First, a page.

Silver Cloud, Dark Lining
by Michael J. Petrilli, Chester E. Finn Jr. and Frederick M. Hess
As President-Elect Barack Obama and his Congressional allies shape — and debate — their big economic-stimulus package any day now, governors are pleading with them to include hundreds of billions for state governments that face whopping deficits. Most analysts of the stimulus measure will ask whether such spending will truly goose the economy, whether Obama kept his campaign promises, or how much of the bill is just pork. But those who worry about k-12 education should be asking: will it be good for education reform? And to date there's ample reason to suspect that the answer will be "no".
We cannot yet be certain what the measure will contain, though several pieces have already leaked, including investments in school construction and broadband access. These little amuse bouches will likely get lost in the shadow of the big entrée: state budget bailouts. Since most states spend one-third to one-half of their funds on education, any such "revenue sharing" will amount to a huge infusion of cash into public-school classrooms. With Obama advisers hinting that the state portion of the bailout could reach $200 billion, that probably means upwards of $70 billion, maybe $100 billion, for primary and secondary education. Considering that Uncle Sam currently contributes about $40 billion to the public schools, that's a plate-and-tummy filler indeed.
Good deal, right? Well, the teacher unions and school establishment certainly think so. To them, the argument for sparing schools from painful budget cuts — currently appearing on editorial pages nationwide — is self-evident. One influential Washington-based lobbyist recently explained that education spending is smart because "it actually has the strongest possibility of being able to pay back" the government — when today's students go on to become tax-generating neurosurgeons and white-shoe attorneys rather than welfare chiselers.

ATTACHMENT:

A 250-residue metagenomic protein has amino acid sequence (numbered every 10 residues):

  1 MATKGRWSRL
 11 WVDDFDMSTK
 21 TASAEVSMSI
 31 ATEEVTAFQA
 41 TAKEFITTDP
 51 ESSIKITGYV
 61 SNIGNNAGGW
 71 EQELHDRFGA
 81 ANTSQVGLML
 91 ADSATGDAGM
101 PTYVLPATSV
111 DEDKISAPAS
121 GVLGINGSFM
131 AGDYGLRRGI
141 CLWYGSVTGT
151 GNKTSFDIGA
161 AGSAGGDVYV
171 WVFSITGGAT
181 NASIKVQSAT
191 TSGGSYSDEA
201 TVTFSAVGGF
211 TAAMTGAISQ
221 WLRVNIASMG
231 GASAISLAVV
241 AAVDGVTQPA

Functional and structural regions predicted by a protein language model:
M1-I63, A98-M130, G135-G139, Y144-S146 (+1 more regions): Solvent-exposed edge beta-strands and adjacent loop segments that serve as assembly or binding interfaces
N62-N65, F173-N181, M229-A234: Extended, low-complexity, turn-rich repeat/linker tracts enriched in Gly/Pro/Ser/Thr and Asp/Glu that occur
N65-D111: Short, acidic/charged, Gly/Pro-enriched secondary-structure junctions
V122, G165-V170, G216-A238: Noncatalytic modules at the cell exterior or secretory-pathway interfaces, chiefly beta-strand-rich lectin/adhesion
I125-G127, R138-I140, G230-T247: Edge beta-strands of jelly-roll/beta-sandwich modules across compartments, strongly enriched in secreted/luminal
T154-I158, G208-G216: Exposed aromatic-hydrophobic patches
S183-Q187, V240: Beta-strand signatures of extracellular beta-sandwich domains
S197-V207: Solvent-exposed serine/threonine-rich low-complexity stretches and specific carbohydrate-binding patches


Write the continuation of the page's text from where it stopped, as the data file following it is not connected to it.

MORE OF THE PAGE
In concept, of course, well-delivered education eventually yields higher economic output and fewer social ills. But there's scant evidence that an extra dollar invested in today's schools delivers an extra dollar in value — and ample evidence that this kind of bail-out will spare school administrators from making hard-but-overdue choices about how to make their enterprise more efficient and effective.
Naturally, the leaders of any organization would rather sidestep problems than confront them. In good times, budgets expand, payrolls grow, new people come on board, and managers delay difficult decisions. Tough times come to serve as a healthful (if sour) tonic, forcing leaders to identify priorities and giving them political cover to trim the fat.
What's unique about public education is that, unlike their private-sector counterparts, few school districts ever face this day of reckoning. Superintendents squawk when they are told to hold spending growth to "just" one or two percent the next year.
Per-pupil spending today is roughly double (in inflation-adjusted terms) what it was in 1983, when the U.S. was declared "a nation at risk." That huge increase in public outlays has funded all manner of questionable practices, including ever-shrinking class sizes (popular with parents and teachers, but mostly unrelated to student achievement), an ever-growing number of teachers and other school employees, a uniform salary schedule that treats incompetents and all-stars identically, an unsustainable pension-and-benefits system, and a tenure system that protects instructional dysfunction. In other words, taxpayers have spent decades funding an enormous, inefficient jobs program.
As the president-elect talks about his desire to create or preserve 3 million jobs, he should take a careful look at schools to see the perils of uninterrupted job creation. Thanks to teacher ranks having grown twice as fast as student enrollment over the past five decades, we today employ 3.3 million teachers. The result is indeed an "army of teachers," as Obama has promised — but an army with too many mediocrities and where the press of numbers has helped to protect poor teachers while making it hard to attract or reward excellent ones.